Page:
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Landslide vs. Slump — What's the Difference?

Landslide vs. Slump — What's the Difference?

Difference Between Landslide and Slump

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Landslide

The term landslide or, less frequently, landslip, refers to several forms of mass wasting that may include a wide range of ground movements, such as rockfalls, deep-seated slope failures, mudflows, and debris flows. Landslides occur in a variety of environments, characterized by either steep or gentle slope gradients, from mountain ranges to coastal cliffs or even underwater, in which case they are called submarine landslides.

Slump

To fall or sink heavily; collapse
She slumped, exhausted, onto the sofa.

Landslide

The downward sliding of a relatively dry mass of earth and rock.

Slump

To droop, as in sitting or standing; slouch.

Landslide

The mass that slides. Also called landslip.
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Slump

To decline suddenly; fall off
Business slumped after the holidays.

Landslide

A percentage of votes greatly exceeding the required margin of victory.

Slump

To perform poorly or inadequately
The team has been slumping for a month.

Landslide

An election that sweeps a party or candidate into office.

Slump

To sink or settle, as into mud or slush.

Landslide

A great victory.

Slump

To slide down or spread out thickly, as mud or fresh concrete.

Landslide

A natural disaster that involves the breakup and downhill flow of rock, mud, water and anything caught in the path.

Slump

The act or an instance of slumping.

Landslide

A vote won by a wide or overwhelming majority.
The candidate won by a landslide.

Slump

A drooping or slouching posture
Read defeat in the slump of his shoulders.

Landslide

To undergo a landslide.

Slump

A sudden falling off or decline, as in activity, prices, or business
A stock market slump.
A slump in farm prices.

Landslide

The slipping down of a mass of land from a mountain, hill, etc.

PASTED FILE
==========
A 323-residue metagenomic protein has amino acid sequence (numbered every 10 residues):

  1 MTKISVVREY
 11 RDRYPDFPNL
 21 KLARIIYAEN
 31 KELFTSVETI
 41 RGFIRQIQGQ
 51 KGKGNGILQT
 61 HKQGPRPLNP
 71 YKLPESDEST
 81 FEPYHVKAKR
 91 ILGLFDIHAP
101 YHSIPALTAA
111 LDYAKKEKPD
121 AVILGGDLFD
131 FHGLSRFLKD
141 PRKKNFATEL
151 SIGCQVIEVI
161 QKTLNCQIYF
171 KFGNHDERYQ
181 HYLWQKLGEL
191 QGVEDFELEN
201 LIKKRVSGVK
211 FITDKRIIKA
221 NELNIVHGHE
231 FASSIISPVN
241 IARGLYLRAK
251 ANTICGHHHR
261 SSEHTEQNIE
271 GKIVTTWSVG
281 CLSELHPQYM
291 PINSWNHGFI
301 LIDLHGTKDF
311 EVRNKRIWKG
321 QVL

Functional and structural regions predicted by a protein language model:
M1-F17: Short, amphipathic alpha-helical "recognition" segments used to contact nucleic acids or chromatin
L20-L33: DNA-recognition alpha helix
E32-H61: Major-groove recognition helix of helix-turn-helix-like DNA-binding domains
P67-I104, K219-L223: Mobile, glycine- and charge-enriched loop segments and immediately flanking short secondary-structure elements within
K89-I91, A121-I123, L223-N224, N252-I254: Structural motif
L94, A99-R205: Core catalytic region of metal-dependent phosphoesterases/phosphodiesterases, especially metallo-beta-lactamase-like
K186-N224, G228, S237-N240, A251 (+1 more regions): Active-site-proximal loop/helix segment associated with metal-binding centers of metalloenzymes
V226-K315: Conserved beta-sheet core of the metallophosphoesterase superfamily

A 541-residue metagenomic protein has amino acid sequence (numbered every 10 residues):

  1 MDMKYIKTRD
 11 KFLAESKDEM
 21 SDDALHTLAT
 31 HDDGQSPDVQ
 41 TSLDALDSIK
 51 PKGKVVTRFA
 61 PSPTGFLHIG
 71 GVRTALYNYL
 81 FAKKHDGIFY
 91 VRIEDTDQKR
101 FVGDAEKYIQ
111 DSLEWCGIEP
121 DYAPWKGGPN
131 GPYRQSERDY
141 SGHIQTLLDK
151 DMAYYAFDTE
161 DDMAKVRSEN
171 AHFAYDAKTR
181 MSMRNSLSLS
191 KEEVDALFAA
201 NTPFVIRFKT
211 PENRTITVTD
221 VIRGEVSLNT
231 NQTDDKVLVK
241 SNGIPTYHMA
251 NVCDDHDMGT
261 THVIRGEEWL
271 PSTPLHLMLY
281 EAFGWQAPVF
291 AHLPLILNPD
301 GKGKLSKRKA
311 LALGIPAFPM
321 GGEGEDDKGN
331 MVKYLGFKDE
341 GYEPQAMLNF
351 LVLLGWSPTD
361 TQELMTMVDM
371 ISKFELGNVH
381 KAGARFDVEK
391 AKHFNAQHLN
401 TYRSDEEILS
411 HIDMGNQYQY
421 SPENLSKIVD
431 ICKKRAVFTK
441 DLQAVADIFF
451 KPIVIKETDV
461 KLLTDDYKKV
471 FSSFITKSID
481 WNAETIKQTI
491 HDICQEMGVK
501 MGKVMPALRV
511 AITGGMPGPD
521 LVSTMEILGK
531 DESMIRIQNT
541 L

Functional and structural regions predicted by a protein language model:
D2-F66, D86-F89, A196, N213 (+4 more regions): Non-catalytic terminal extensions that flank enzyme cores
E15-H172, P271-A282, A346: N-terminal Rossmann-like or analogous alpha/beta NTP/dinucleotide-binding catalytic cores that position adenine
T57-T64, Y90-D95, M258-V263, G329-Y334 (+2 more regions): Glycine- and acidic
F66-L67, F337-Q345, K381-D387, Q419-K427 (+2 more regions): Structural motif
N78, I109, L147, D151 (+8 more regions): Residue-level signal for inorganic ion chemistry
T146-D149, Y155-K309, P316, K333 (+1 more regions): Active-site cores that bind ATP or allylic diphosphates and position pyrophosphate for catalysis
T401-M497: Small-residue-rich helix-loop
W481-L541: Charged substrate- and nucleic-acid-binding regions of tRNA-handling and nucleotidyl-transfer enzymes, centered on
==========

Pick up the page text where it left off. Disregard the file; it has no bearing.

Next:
Slump

An extended period of poor performance, especially in a sport or competitive activity
A slump in a batting average.

Landslide

The land which slips down.

Slump

See grunt.

Landslide

An election victory in which the winning candidate receives a substantial majority of the votes, usually meaning at least ten per cent more than any opposing candidate.

Slump

(intransitive) To collapse heavily or helplessly.
Exhausted, he slumped down onto the sofa.

Landslide

Any overwhelming victory.

Slump

(intransitive) To decline or fall off in activity or performance.
Real estate prices slumped during the recession.

Landslide

An overwhelming electoral victory;
Roosevelt defeated Hoover in a landslide

Slump

(intransitive) To slouch or droop.

Landslide

A slide of a large mass of dirt and rock down a mountain or cliff

Slump

(transitive) To lump; to throw together messily.

Slump

To fall or sink suddenly through or in, when walking on a surface, as on thawing snow or ice, a bog, etc.

Slump

To cause to collapse; to hit hard; to render unsconscious; to kill.

Slump

A heavy or helpless collapse; a slouching or drooping posture; a period of poor activity or performance, especially an extended period.

Slump

A period when a person goes without the expected amount of sex or dating.

Slump

A measure of the fluidity of freshly mixed concrete, based on how much the concrete formed in a standard slump cone sags when the cone is removed.

Slump

A boggy place.

Slump

(Scotland) The noise made by anything falling into a hole, or into a soft, miry place.

Slump

(Scotland) The gross amount; the mass; the lump.

Slump

A cobbler-like dessert cooked on a stove.
A blackberry slump

Slump

The gross amount; the mass; the lump.

Slump

A boggy place.

Slump

The noise made by anything falling into a hole, or into a soft, miry place.

Slump

A falling or declining, esp. suddenly and markedly; a falling off; as, a slump in trade, in stock market prices, in a batter's average, etc.

Slump

To lump; to throw into a mess.
These different groups . . . are exclusively slumped together under that sense.

Slump

To fall or sink suddenly through or in, when walking on a surface, as on thawing snow or ice, partly frozen ground, a bog, etc., not strong enough to bear the person.
The latter walk on a bottomless quag, into which unawares they may slump.

Slump

To slide or slip on a declivity, so that the motion is perceptible; - said of masses of earth or rock.

Slump

To undergo a slump, or sudden decline or falling off; as, the stock slumped ten points.

Slump

A noticeable deterioration in performance or quality;
The team went into a slump
A gradual slack in output
A drop-off in attendance
A falloff in quality

Slump

A long-term economic state characterized by unemployment and low prices and low levels of trade and investment

Slump

Assume a drooping posture or carriage

Slump

Fall or sink heavily;
He slumped onto the couch
My spirits sank

Slump

Fall heavily or suddenly; decline markedly;
The real estate market fell off

Slump

Go down in value;
The stock market corrected
Prices slumped

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